What this page says
- Well-being support gives you services or funding to pay for things to help make daily responsibilities easier.
- There are five ways to get support for your well-being:
- Individual and family wellness support
- Communication and behavioural
- Support coordination
- Your CLBC facilitator can help answer questions about well-being supports for you and your family.
- You and your family play an important role in deciding how you get support for your well-being.
- Please remember that the types of supports available can be different depending on where you live.
CLBC funds supports to strengthen the individual and family’s ability to have a balanced life. You have the best understanding of how to support your well-being. A person’s well-being is impacted by physical, mental, emotional and social health.
The kind and amount of support you receive is based on the need for help in specific areas and the availability of the support. Learn how CLBC makes decisions about funding supports here.
Individual and Family Wellness (previously ‘Respite’)
Wellness support gives individuals and families funding to organize or pay for services or supports to help make daily life more comfortable, healthy, and happy. The support may be provided in the individuals home or at another location. Some people use wellness support once and some schedule support on an ongoing basis.
People who are eligible for CLBC services have used this support to pay someone to stay with them to support their family’s well-being, to take courses or workshops, or to get peer-to-peer support.
There are two ways someone can get support for Individual and Family Wellness:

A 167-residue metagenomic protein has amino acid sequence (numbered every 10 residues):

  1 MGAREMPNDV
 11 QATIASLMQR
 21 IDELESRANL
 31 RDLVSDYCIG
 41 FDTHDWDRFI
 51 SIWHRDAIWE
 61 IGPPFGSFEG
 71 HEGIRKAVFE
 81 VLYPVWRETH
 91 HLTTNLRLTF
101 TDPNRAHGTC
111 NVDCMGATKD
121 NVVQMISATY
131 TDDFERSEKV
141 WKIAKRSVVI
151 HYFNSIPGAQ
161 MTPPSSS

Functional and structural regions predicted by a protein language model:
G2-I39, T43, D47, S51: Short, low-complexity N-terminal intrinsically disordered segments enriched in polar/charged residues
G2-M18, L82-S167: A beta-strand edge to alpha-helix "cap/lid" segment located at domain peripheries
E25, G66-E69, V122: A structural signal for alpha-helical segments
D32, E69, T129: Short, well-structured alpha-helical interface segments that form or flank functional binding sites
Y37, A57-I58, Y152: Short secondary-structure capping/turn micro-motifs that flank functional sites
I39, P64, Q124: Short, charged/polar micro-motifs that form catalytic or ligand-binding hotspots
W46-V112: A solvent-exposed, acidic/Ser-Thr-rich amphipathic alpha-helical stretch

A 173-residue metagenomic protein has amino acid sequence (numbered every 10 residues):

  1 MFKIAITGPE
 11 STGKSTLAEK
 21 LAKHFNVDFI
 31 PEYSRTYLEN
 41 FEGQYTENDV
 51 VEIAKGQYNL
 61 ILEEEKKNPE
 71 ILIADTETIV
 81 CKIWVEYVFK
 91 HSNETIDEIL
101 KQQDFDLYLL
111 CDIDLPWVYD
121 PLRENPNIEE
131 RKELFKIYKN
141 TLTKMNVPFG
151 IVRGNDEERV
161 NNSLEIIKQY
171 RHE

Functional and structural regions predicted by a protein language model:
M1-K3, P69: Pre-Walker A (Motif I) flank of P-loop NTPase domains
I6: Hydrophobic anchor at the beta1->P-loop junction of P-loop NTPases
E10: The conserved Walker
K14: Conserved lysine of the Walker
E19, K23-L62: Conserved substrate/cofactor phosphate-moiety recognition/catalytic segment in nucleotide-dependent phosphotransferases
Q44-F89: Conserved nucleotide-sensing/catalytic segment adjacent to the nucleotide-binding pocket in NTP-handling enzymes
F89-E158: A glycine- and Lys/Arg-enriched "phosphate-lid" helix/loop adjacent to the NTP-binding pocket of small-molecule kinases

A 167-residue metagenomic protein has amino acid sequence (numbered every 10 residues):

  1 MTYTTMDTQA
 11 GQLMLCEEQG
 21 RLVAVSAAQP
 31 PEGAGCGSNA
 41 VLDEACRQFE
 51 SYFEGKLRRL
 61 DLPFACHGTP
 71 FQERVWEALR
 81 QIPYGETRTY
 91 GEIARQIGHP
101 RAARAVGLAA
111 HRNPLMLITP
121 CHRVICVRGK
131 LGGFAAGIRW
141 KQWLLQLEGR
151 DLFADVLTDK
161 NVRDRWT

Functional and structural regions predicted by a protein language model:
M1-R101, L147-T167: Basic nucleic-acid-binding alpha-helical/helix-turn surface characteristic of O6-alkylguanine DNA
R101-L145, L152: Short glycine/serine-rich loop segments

- Self-Directed: funding and services are coordinated by individuals, their families, or their support networks
- Agency-Coordinated: funding and services are coordinated by a contracted service provider
Communication and Behavioural
CLBC understands that behaviour is a form of communication. Behavioural supports work with an individual and those around them to replace a behaviour that might be having a negative effect on quality of life with positive social or communication skills. It focuses on understanding why certain behaviours occur and providing support for the person to learn positive behaviours in their place.
CLBC contracts with a qualified professional to support a person who is communicating using unsafe or concerning behaviour.
Communication and behavioural supports are focused on addressing a specific goal within a certain amount of time. Accessing communication and behavioural support can include meeting with a Behavioural Consultant and creating a Behaviour Support Plan.
The support may be provided in your home or at another location.
Communication and Behavioural supports are provided over a set time period based on your goals.
Homemaker support is available for people who require basic housekeeping services or personal care. Some families also access homemaker support if they provide ongoing, unpaid support in your home.
Some people use homemaker support once and some schedule support on an ongoing basis.
Where available, CLBC will work with a licensed psychologist or other qualified professional on your behalf. Services in this area include consultation, assessment and intervention. Psychological support is provided over a set time period based on your needs.
CLBC works with you to help coordinate services and supports both funded and not funded by CLBC. This may involve resource referrals, training, scheduling, advocacy, or connecting people with their peers.
Some people use support coordination once and some on an ongoing basis.
How do I access support for my or my family’s well-being?
Please contact your local office to talk with a CLBC facilitator about supports for you and your family’s well-being you may be eligible for or may be available in your area.
Find your local office contact information here.